This could also improve the convenience in many experiences where people use Facebook or Instagram as their social networks. Network and WhatsApp as your preferred messaging service. For example, many people who sell items in the Marketplace list their phone number so people can send them a message about their purchase. That's not ideal, because you're giving strangers your phone number. With interoperability, you could use WhatsApp to receive messages sent to your Facebook account without sharing your phone number, and the buyer would not have to worry about whether he prefers to receive a message on one network or another.

You can imagine many simple experiences: a person discovers a business on Instagram and makes an easy transition to his favorite messaging application for secure payments and customer service; another person wants to catch up with a friend and can send them a message that goes to their preferred application without having to think about where that person prefers to be contacted; Or just post a story of your day on Facebook and Instagram and you can get all the answers from your friends in one place.

You can now send and receive SMS text messages through Messenger on Android today, and we would like to extend this in the future, perhaps including the new RCS telecommunications standard. However, there are several problems that we will have to solve before this is possible. First, Apple does not allow applications to interact with SMS on their devices, so we can only do this on Android. Secondly, we should make sure that interoperability does not compromise the expectation of encryption that people already have using WhatsApp. Finally, it would create security and spam vulnerabilities in an encrypted system to allow people to send messages from unknown applications where our security and protection systems can not see the activity patterns.

These are important challenges and there are many questions here that require more consultation and discussion. But if we can implement this, we can give people more options to use their preferred service to safely reach the people they want.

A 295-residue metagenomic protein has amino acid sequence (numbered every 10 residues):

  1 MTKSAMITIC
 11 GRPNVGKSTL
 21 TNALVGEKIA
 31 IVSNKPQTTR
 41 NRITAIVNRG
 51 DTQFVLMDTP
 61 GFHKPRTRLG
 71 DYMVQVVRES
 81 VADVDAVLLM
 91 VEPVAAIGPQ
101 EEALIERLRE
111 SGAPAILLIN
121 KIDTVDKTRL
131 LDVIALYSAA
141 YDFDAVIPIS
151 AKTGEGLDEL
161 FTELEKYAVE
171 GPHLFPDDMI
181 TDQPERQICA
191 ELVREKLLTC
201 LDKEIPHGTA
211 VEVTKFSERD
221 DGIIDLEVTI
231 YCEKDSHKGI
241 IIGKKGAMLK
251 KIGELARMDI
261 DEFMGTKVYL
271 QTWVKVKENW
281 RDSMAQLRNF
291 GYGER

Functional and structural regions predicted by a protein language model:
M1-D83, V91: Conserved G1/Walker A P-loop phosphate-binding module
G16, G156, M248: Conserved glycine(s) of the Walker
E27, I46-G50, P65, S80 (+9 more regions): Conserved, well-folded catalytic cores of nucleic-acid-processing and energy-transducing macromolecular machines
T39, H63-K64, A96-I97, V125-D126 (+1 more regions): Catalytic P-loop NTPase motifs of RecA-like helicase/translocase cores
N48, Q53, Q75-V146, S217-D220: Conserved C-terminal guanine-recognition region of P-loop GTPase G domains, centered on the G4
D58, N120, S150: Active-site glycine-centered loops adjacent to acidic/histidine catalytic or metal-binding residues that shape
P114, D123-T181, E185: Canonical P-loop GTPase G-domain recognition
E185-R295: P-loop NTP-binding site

Secure data storage

People want to know that their data is stored securely in places they trust. Looking at the future of the internet and privacy, I believe that one of the most important decisions we will make is where we will build data centers and store confidential data of people.

There is an important difference between providing a service in a country and storing the data of people there. As we build our infrastructure around the world, we have chosen not to build data centers in countries that have a history of human rights violations such as privacy or freedom of expression. If we build data centers and store confidential data in these countries, instead of simply caching non-confidential data, it could make it easier for those governments to take information from people.

Maintaining this principle may mean that our services will be blocked in some countries, or that we will not be able to enter others in the short term. That is a compensation that we are willing to make. We do not believe that storing people's data in some countries is a secure enough foundation to build such an important Internet infrastructure.

Of course, the best way to protect the most confidential data is not to store them, that's why WhatsApp does not store any encryption key and we plan to do the same with our other services in the future.

But the storage of data in more countries also sets a precedent that encourages other governments to seek greater access to the data of their citizens and, therefore, weakens the protection of the privacy and security of people in all the world. I think it is important for the future of the Internet and privacy that our industry stands firm against the storage of data from people in places where it will not be safe.

Next steps

Over the next year and beyond, there are many more details and compensations to work related to each of these principles. Much of this work is in the early stages, and we are committed to consulting with experts, advocates, industry partners and governments, including law enforcement and regulators, around the world to make these decisions. correctly.

At the same time, working through these principles is only the first step in building a social platform focused on privacy. Beyond that, it is necessary to think seriously about all the services we build on that basis, from how people make payments and financial transactions to the role of companies and advertising, and how we can offer a platform for other private services .

But these initial questions are critical to be correct. If we do this well, we can create private sharing platforms that could be even more important to people than the platforms we have already created to help people share and connect more openly.

Doing this means taking positions in some of the most important issues facing the future of the internet. As a society, we have the opportunity to establish where we are standing, decide how we value private communications and who can decide how long and where the data should be stored.

I think we should work for a world in which people can talk privately and live freely, knowing that their information will only be seen by those who want to see it and will not stay forever. If we can help move the world in this direction, I will be proud of the difference we have made.